Tag Archives: Paul Robeson

Pullman Porters on Screen, Part 1 (Pre-1960)

The legacy of Pullman porters and the labor union eventually formed by them  – the Brotherhood of Sleeping Car Porters – is an important one in American and labor history. Correspondingly, Pullman porters have left their imprint on American film in many different ways through the years, though the volume and type of those depictions might be wanting.

Pullman Porter

Pullman porter Harry Lucas (Margaret Bourke-White/Time and Life)

When George Pullman ventured in to the business of sleeping class accommodation on the railroads after the Civil War, he made a decision to hire only black porters – attendants for all aspects of the sleeping car experience – owing to several factors: a large, newly available labor pool willing to work; the ability to pay lower wages to black men; and to recreate – for the white middle classes who would ride the train – the upper class experience of being waited on by paid servants.  Working conditions were long, tough, and underpaid, and yet it was an available job for black men systematically excluded from much of the labor force, which meant something.  In 1925, under the leadership of A. Philip Randolph, the Brotherhood of Sleeping Car Porters was formed and, and conditions and pay for the profession began to improve.  The Pullman porters, aided by the BSCP, have been seen as contributors to the black middle class that grew between the 1920s and 1960s in America (excuse my brevity – you can read more in many places, including here, here, here, and here).

Pullman ID Card

The first black film company – the Foster Photoplay Company – was formed in 1909 and put out two shorts The Pullman Porter (1910), and The Railroad Porter (1912), which are often credited as the first films directed by a black director with an entirely black cast.  The slapstick films were generally considered to posit African Americans positively and not in the racist archetypes of the day (these films came out a few years before D.W. Griffith’s Birth of a Nation), and featured Pullman porters in both.  The latter film is also credited with having the first chase scene in film history.

Pullman porters made it into the peripheries of many other films in the silent era, all too often, unfortunately, against a reductive and racist backdrop.  For example, Fast Black (1924), features two white characters, one of whom has his face accidentally blackened by a car’s exhaust pipe, and responds to an ad for a ‘colored Pullman porter.’  According to IMDb, the rest of the film is driven by “mistaken identity due to accidental blackface.”  Unfortunately, many of these films have now been lost – we know, very little, for example, about Roscoe Arbuckle’s 1919 ‘The Pullman Porter’ except that it starred white actors.  Al Jolson, whose relationship to African Americans and race in America was much more complex than initial appearances, used Pullman porter tropes and archetypes in his 1913 album and song Pullman Porter’s Parade, promoting the song with blackface material.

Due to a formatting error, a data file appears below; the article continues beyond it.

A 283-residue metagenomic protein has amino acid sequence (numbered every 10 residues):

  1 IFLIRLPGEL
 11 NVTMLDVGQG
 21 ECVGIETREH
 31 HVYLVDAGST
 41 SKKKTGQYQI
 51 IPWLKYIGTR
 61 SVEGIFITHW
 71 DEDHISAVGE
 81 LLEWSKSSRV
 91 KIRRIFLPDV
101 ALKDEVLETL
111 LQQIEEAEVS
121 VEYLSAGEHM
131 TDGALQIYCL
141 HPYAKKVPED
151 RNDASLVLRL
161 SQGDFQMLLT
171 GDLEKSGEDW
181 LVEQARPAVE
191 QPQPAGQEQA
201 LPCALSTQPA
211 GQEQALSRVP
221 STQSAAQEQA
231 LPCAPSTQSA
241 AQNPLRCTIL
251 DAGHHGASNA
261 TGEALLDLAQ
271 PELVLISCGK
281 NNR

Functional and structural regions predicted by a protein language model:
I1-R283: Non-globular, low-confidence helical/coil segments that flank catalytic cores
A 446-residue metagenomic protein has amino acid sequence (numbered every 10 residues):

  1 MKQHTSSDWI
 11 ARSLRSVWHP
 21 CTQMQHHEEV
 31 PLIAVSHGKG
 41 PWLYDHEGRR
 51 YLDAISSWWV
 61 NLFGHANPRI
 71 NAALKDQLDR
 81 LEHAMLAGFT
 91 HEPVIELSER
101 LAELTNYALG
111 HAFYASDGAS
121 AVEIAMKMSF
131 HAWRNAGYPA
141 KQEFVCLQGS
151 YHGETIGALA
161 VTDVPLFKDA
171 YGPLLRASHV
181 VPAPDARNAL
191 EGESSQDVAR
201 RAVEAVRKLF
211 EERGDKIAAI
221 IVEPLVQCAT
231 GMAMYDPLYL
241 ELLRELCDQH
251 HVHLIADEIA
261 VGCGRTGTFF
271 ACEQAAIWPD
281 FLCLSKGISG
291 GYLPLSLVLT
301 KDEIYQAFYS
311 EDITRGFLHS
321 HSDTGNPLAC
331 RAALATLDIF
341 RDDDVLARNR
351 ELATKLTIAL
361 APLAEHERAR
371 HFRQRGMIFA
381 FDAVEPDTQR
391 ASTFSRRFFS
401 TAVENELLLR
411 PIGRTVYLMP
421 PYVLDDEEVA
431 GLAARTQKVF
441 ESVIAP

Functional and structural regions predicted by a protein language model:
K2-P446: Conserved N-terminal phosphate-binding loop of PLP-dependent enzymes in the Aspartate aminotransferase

Al Jolson's promotion photo for Pullman Porter's Parade

Al Jolson’s promotional photo for Pullman Porter’s Parade

In the Talkies era, the ubiquity of the Pullman porter in American life is perhaps most visible through scanning over the filmography of Dudley Dickerson.   Dickerson, who appeared in around films beginning in 1932, played a Pullman porter (or some type of role on a train) in the following titles:  The Alligator People (1959), The Opposite Sex (1956), Tonight We Sing (1953), Everybody Does It (1949), It’s a Great Feeling (1949), The Beautiful Blonde from Bashful Bend (1949), It Had to Be You (1947), Hold That Lion (1947), I’ll Be Yours (1947), Rolling Down to Reno (1947), The Falcons Adventure (1946), One Way to Love (1946), The Horn Blows at Midnight (1945), A Guy, a Gal, and a Pal (1945), Together Again (1944), His Wedding Scare (1943),  George Washington Slept Here (1942), Tarzan’s New York Adventure (1942), Spy Smasher (1942), The Man Who Came to Dinner (1942), All-American Co-ed (1941), Knute Rockne All American (1940), On Trial (1939), The Sisters (1938), Broadway Musketeers (1938), The Adventurous Blonde (1937), Gold Diggers of 1937 (1936), and Polo Joe  (1936). A scan of Dickerson’s filmography (here) has him cast in a vast array of servile roles as a minor or supporting actor, and he is often not credited. Below is Dickerson in Hold That Lion (1947), a short with the Three Stooges franchise (Dickerson’s spot begins at 4:05).

However, not all films featuring Pullman porters were consigned to base and stereotypical motifs at the peripheries of films.  For example, Eugene O’Neill’s 1920 play The Emperor Jones was adapted twice – in a 1933 screen version directed by Dudley Murphey (starring Paul Robeson), and a 1955 made-for-TV film produced by Kraft Television Theatre (starring Ossie Davis).  The Emperor Jones tells the story of a Pullman Porter who eventually becomes the emperor or a Carribbean island.  The story is certainly not without its criticism – frequent use of the word ‘nigger’ and plays on sexual myths about black men among them – though it certainly cuts against the grain of films featuring Pullman porters at the time.